April 07, 2009
On Blogging: A Word From the South Africans
My buddy Nic, who was on the South African blogging expedition with us last December is listed as the first runner-up although they did win for best group blog. Matthew Buckland who also joined us for part of the tour is included in the runner-up list as well.
Interestingly enough, there have been a few debates raging since the ceremony on Friday night. including disappointment from one of the judges.
2oceansvibe won in 6 categories and although she was a judge, votes were weighted in favor of public votes. According to the rules, that means that ‘in the voting phase the vote weighting will be 30% judges and 70% public’ whereas in the nomination phase it is ‘50% judges 50% public.’
It sounds like she is disappointed with the voice of South Africans, in other words, where they spend their time and what they think about. She says, "I realise that there is a pretty large audience for tits, ass, cars, rugby and surfing, but the fact that this is the blog that we hold up to the world as our national pride and joy makes me want to hurl."
She encourages the need to distinguish between popular voted blogs and then get the judges together to discuss their choice of winners that best reflects where South Africa is right now and where it is heading. Of course, that model is the old media model where two men decide which movie gets a two thumbs up or three book reviewers can influence whether a book makes it to the NY Times Bestseller List or not.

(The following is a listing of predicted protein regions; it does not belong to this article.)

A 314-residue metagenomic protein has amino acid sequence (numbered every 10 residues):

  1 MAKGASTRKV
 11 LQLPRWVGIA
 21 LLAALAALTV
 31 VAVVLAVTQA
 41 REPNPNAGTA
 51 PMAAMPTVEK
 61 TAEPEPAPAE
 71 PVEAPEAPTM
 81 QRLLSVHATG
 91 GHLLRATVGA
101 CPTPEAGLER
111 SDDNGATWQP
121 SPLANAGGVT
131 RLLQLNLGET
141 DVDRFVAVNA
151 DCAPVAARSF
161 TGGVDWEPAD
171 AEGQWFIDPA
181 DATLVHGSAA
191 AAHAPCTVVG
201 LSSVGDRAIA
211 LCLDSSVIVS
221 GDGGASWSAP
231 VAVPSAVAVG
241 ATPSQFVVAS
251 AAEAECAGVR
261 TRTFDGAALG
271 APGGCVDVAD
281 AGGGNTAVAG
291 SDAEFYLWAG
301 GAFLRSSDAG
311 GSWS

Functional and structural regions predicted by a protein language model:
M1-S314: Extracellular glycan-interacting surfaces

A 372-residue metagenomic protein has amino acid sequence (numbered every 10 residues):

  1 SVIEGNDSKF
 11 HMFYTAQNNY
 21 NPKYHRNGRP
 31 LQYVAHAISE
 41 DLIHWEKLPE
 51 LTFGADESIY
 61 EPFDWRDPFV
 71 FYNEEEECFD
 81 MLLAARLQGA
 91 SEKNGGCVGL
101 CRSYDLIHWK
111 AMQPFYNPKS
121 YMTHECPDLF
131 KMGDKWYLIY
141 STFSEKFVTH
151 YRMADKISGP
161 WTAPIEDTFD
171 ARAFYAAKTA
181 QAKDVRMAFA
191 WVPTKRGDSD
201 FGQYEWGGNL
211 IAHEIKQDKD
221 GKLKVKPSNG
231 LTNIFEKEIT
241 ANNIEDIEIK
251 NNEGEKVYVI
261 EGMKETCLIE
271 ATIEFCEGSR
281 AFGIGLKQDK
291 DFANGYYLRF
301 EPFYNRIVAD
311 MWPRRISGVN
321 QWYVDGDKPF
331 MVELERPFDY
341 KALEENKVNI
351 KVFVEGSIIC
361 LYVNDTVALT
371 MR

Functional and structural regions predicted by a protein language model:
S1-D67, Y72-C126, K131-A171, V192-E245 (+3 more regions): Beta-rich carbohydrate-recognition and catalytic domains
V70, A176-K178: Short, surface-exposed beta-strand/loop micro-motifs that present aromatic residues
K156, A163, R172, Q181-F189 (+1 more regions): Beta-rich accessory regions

She talks about brand and the power of brand, in this case, something that stands for quality in the way that perhaps the Oscars do here. Her take: if the blog awards brand doesn’t have any meaning, any vision, any unique take on the world of blogging, then - 'it becomes just another popularity contest.'
"The masses decide" is where its heading though - no more judges, very few editors (who can afford them now in the new Google economy where everything is expected for free), and less calling for experts, although we'll return to experts soon enough as quality goes down. We now live in a Digg and Yelp society where hopefully over time, quality will rise to the top and the unauthentic voices and players will drop to the bottom.
The upside: more feedback and discovery than anytime in history. The downside: too much clutter and noise until the next genius brings out advanced filters that make that online discovery process even more efficient, more compelling and more fun.
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Hey Renee -- thanks for the mention :-)
I'm undecided about the reader vs judges weightings. I see the arguments on both sides... the reader rating may not nec produce the quality blog or a new blog on the block? But on the other hand, who is anyone to argue with the will of the people?
Also how do you measure influence and quality. It's not necessarily about volume, but about appealing to elites with influence?
Posted by: Matt | Apr 9, 2009 2:11:39 AM
Agreed Matt, this is the argument and pros of a service like Digg, which is great when used the way its designed to be used, not so great when it gets abused and people try to 'work' the system to their advantage.
Clearly benefits to both. It's like throwing a novel on the web and having everyone vote whether they love it or not without any editorial comment. The masses are now setting the standards for what we honor and respect, not the experts.
Posted by: Renee Blodgett | Apr 9, 2009 2:58:16 PM